I’ve wondered, too, whether the embossing paste (tinted or not) would work in silicone molds like SU’s retired pressed clay molds or the current Mod Podge molds sold in various locations. Any clue?

Pics attached so you can see my mess. πŸ™‚ And thanks for the help! I feel like such a newbie. πŸ™‚

Connie

Hope You’re Feline Better (“Cozy Cat Occasions” CTMH)

I decided to show you a card I made for my mother-in-law several years ago when she was feeling poorly. It was my first time using any of these supplies and I was sort of just throwing things together and making it up as I went along, since I was still a relatively new cardmaker, but I liked (and still like) the end result. Hope you do too. The banner that sticks out off the card wasn’t a problem because I handed her the card instead of mailing it. πŸ™‚

I used retired Stampin’ Up Lucky Limeade cardstock for my card base. I try to make all my card bases with SU cardstock, which is 80-lb weight paper. I like the variation of the older textured papers too. Sometimes a girl just needs a little texture in life. Also, Lucky Limeade is one of my favorite colors that Stampin’ Up has ever made. I wasn’t buying from them when it was a current In-Color; I came upon it after it had recently retired. But it has proven to be one of my go-to colors ever since. I even like it instead of Old Olive most of the time.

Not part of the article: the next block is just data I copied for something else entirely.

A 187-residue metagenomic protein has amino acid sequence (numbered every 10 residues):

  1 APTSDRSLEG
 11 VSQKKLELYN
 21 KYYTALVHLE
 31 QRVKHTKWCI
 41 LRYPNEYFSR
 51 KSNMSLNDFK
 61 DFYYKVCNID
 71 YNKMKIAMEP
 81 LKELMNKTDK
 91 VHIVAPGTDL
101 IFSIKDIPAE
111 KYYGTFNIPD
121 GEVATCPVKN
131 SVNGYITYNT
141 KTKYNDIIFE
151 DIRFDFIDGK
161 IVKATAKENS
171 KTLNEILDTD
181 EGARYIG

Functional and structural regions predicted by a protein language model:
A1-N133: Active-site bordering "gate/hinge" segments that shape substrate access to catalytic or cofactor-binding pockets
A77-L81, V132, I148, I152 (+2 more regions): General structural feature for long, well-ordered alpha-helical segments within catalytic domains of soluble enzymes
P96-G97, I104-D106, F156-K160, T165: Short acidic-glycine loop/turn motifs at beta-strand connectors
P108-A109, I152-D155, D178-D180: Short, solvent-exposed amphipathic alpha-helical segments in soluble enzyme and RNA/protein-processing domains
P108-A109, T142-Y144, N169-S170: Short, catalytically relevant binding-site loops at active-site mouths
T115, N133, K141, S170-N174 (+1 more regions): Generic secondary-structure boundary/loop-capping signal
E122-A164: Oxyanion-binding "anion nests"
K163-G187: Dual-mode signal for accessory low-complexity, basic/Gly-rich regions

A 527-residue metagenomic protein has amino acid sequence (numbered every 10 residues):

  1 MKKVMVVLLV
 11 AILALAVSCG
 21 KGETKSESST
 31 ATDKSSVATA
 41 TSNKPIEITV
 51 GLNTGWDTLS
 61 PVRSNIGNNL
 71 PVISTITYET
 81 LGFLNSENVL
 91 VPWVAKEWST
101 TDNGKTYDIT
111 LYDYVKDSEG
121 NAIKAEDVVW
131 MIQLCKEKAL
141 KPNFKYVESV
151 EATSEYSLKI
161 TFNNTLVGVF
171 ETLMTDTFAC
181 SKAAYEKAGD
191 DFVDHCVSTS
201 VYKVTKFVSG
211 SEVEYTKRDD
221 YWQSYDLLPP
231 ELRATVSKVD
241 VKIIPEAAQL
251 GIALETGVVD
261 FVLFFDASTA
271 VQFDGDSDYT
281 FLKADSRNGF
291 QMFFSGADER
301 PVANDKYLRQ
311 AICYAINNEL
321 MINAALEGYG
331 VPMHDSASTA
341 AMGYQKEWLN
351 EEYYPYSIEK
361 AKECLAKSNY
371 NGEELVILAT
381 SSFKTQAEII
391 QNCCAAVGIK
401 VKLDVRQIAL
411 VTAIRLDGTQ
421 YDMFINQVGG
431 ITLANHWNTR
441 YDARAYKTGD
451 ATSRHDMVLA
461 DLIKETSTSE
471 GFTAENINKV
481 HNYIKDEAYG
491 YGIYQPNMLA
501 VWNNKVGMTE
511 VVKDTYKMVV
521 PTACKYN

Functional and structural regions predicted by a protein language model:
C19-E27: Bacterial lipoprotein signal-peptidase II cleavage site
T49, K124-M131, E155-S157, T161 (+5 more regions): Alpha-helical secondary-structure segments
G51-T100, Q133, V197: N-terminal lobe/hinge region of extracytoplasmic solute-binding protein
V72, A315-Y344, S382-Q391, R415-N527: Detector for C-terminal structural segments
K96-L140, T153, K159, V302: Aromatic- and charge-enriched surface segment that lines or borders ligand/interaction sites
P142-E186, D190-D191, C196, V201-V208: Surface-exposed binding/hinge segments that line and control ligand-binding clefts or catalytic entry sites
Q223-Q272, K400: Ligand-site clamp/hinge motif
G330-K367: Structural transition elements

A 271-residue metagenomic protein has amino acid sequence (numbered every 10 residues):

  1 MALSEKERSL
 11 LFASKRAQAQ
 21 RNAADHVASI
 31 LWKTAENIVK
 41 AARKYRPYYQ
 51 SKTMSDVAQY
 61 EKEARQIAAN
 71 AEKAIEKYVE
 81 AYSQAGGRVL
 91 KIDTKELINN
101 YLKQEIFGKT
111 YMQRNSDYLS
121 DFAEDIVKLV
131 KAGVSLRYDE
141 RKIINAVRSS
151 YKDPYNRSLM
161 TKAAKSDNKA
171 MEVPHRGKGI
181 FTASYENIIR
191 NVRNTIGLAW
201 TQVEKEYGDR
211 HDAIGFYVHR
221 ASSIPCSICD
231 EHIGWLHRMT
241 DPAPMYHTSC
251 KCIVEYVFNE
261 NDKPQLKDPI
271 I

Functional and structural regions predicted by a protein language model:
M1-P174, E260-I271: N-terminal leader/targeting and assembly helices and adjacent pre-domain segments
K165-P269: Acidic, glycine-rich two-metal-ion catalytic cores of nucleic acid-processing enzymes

I also have a thing for square cards. This tends to be a problem because they cost more to mail, as they are considered an unusual or irregular size. (Yeah, don’t ask me how a square card can be irregular, but there it is.) They have trouble going through the mail machines, apparently. So because I love square cards but don’t generally want to mail them, I give them away in person a lot or I make them for people who will be doing the same. This particular card happens to be a 5×5.5 size.

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The cat paper I glued on top of the Lucky Limeade card base is from KI Memories (“Pet Shop Here Kitty,” 2022, (c) 2008), and it is awesome. It has this great pearlized, creamy metallic sheen to it. (And I apparently got it on clearance for $.10, now that I dig it out so I can write up the brand name. Which is even more awesome.) I distressed the edges of the paper a little bit before gluing it down because I also have a thing for distressing stuff.